I have heard from some adoptive parents that they “instantly fell in love” with their child. That sounds lovely, and while it may feel true for some, for most of us it just doesn’t work that way. When I met my son he was 7 years old, wearing a yellow windbreaker and hand-me-down jeans and smiling nervously at me from the stairwell of his foster home in Ethiopia. He had no reason to love me, a stranger who his caregivers urged him to call “Mom.” I knew his face only from pictures, and he was so beautiful, so small and vulnerable, that it was easy to try to convince myself that I loved him at first sight, but I didn’t. My mama heart beat fast as we hugged awkwardly, polite and shy with each other, and as he took my hand I thought how his hand fit like a puzzle piece inside another woman’s, not mine; I wondered if he was thinking the same thing.
My instinct to protect him was immediate and visceral, and it is what fortified me in the months that followed, when I found myself wishing I could fast-forward to a future in which we shared a version of the deep, eternal, satisfying love that my daughter and I enjoyed. Each night, after another anxious, tantrum-filled day, I would cry when he finally fell into restless sleep, hating myself for being glad to be alone, questioning why I ever thought I could be what he needed. “Bear your own discomfort,” my therapist gently instructed during our weekly call. “Your small daily actions, your calm consistency no matter what, is planting seeds of trust. Keep stepping—the love will come.” So I faked it. I patiently endured his efforts to push me away, showing up for him every day with love and warmth, even when I didn’t feel it. When I lost my temper, I would look into his eyes and apologize. “I’m sorry,” I would say gently, exhausted and despairing and not feeling very sorry at all. “I shouldn’t have yelled, I’m working on that.” The days were long and our moments of true connection were far between, like a radio with bad reception—the occasional blip among the static.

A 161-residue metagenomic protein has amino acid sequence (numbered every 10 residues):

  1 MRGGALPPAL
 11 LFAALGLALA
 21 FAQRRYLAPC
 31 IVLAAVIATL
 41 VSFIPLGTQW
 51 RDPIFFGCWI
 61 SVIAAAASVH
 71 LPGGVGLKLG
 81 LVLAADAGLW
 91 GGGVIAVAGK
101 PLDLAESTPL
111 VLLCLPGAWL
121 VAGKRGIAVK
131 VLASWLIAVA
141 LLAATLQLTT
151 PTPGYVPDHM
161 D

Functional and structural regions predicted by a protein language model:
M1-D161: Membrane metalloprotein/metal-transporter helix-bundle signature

One morning, a few months after he moved in, my son came downstairs and hung uncertainly in the doorway, watching me as I read a book on the couch. “Good morning,” I said with a gentle smile and returned to my book, my body tensing for a tantrum. He inched toward me, chewing his lip, eventually sitting down and resting his head on my shoulder. “Can I sit with you?” he asked shyly, not looking at me. “Sure, buddy,” I said, my heart racing. I continued reading, wrapping my arm around him as he burrowed against me and drifted off to sleep. That day we had several bursts of music among the static, and as the months passed those bursts turned into songs, then albums. Four years later I no longer “fake it,” but that doesn’t mean we’ve “made it.” If anything, I work hard to remember that it’s my job to earn his trust and love every day. That is a delightful burden to bear, because the love we share is wide and bone-deep.